Davis was drafted in the third round for moments like these. The Chiefs had their workhorse in Charles. They needed a complementary piece, some backfield depth.

With Charles on injured reserve, it was Davis’ turn to step into a lead role. Instead, he didn’t carry the football more than five times in a game. He dropped on the depth chart behind an undrafted tailback (Charcandrick West) and sixth rounder (Spencer Ware), mostly because the Chiefs didn’t trust him as a blocker or receiver. He also struggled with fumbles.

The demotions hit harder than any linebacker.

“Of course I wanted to fill that role,” Davis says, “but they felt differently. So I can only control the things that I can control. At first, yeah, I wanted to play.”

It wasn’t the first time football disappointed him.

Davis was recruited to play running back at Arkansas, but moved to fullback as a college freshman. With a 4.38-second dash, he was perhaps the fastest lead blocker in college football.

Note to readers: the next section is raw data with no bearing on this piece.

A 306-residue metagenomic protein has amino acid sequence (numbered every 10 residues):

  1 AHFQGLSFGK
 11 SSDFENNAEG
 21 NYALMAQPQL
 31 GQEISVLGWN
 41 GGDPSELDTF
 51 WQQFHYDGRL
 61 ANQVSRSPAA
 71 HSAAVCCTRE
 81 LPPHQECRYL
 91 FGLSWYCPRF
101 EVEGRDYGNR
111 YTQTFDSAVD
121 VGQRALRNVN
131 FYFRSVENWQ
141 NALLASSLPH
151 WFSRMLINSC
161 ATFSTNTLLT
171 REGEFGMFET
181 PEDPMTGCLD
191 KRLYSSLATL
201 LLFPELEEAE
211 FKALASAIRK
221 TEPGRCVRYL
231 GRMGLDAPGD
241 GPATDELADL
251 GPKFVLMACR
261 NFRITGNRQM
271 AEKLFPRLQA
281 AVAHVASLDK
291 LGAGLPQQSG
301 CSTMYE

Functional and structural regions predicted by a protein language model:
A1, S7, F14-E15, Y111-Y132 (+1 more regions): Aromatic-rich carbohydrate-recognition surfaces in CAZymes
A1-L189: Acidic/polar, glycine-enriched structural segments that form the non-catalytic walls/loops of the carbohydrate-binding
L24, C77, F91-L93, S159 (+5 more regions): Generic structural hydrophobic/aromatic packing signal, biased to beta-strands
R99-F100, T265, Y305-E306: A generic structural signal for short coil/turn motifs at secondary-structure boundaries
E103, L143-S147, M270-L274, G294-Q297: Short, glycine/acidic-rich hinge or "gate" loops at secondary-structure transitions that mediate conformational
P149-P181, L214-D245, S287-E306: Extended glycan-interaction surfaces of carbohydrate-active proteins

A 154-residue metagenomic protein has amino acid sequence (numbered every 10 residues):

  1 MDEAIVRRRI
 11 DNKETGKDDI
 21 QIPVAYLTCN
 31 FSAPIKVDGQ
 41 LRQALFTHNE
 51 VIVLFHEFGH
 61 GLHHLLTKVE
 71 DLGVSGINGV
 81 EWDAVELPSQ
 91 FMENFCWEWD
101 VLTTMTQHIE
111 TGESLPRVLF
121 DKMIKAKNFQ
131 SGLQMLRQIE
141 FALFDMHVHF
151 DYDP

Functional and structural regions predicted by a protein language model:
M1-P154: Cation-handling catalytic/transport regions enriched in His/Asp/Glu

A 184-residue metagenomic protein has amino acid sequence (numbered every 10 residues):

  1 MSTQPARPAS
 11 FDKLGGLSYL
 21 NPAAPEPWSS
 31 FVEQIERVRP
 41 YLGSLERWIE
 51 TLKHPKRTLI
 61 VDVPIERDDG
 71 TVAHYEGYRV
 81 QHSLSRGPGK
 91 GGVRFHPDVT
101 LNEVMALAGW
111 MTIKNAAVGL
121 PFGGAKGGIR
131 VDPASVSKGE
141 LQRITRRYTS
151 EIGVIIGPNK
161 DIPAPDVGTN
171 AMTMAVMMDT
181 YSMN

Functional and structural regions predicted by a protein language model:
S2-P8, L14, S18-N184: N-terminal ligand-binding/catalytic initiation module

It didn’t take Davis long to find his rhythm. Soon, NFL stardom seemed etched in stone. He led all SEC running backs in rushing yards as a sophomore in 2010, second overall in the conference behind only Cam Newton.

Davis was a Heisman Trophy hopeful entering his junior season. The centerpiece for Arkansas coach Bobby Petrino’s offense. It didn’t last long.

Tim Horton, Arkansas’ former running backs coach, can’t forget the first fall scrimmage of 2011.  Earlier in the week, Horton recalls, coaches discussed playing time before agreeing to treat their first scrimmage like an NFL preseason opener. Starters would get one series, no more.